Surgery of any kind is stressful, especially when it is medically necessary, major or unanticipated. Physical factors like life-threatening illness, pain and possible disfigurement make it even worse. Mental factors surrounding the whole process can challenge or exhaust individual and family coping mechanisms. The following are 10 ways surgery can affect mental health with a few tips to help make it bearable.
1.Situational depression. Having to undergo surgery necessitates the relinquishment of control over the surgery itself and the outcome, as well as over normal responsibilities during hospitalization and recovery. Underlying mental health disorders can be exacerbated by the extreme stress and trauma of surgery. To minimize situational depression:
- Stay informed and know what to expect.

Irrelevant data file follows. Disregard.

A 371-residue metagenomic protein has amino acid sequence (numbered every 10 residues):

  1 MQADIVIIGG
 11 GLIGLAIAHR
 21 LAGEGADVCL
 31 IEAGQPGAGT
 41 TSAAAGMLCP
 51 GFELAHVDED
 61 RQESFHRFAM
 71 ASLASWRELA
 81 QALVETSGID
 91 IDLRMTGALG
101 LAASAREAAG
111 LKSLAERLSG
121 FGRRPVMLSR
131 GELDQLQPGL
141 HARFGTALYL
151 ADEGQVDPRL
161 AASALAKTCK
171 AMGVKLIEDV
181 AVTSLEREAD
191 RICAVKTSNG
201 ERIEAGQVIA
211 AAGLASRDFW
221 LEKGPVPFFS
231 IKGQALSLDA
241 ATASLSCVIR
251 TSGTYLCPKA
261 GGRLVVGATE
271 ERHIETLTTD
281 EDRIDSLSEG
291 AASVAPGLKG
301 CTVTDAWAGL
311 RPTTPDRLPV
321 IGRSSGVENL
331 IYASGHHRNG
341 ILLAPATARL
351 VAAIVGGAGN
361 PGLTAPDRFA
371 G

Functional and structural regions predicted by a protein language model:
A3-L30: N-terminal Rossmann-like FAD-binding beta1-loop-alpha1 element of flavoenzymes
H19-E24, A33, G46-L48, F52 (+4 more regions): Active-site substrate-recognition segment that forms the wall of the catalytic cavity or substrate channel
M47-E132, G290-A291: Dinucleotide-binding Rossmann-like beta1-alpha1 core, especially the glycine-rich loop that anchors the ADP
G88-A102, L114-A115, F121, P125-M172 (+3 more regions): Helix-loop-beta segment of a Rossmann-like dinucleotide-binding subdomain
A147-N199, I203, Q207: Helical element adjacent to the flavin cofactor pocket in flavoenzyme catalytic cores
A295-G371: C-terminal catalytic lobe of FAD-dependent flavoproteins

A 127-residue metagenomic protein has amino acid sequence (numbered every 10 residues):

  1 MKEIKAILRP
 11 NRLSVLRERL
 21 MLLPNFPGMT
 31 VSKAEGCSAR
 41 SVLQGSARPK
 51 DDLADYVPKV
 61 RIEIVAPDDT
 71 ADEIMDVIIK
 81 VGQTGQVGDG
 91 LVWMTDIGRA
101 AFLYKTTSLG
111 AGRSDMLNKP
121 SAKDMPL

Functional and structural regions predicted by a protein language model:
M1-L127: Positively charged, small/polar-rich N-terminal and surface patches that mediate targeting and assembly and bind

- Provide the health care team with a thorough and accurate mental health history.
- Delegate responsibilities to minimize worry.
2.Body image changes. Body integrity changes and scarring affect body image. Adolescents and young adults are particularly sensitive to body image changes, though everyone is to some degree. To cope with body image changes:
- Reframe the changes from negative to positive.
- Talk with others who have been through similar changes.
- Learn about new scar management techniques, such as silicone gel, steroid injections and topical vitamin E.
3.Separation from supportive others. During illness, hospitalization and recovery from surgery, access to normal support systems can be significantly reduced. Though some friends and family may visit or call, the circumstances and atmosphere are not the same and quite limited compared with everyday life. To minimize feelings of separation:
- Stay in communication with family, friends and co-workers when possible.
- Talk with other patients.
- Journal, write letters, read and enjoy social media.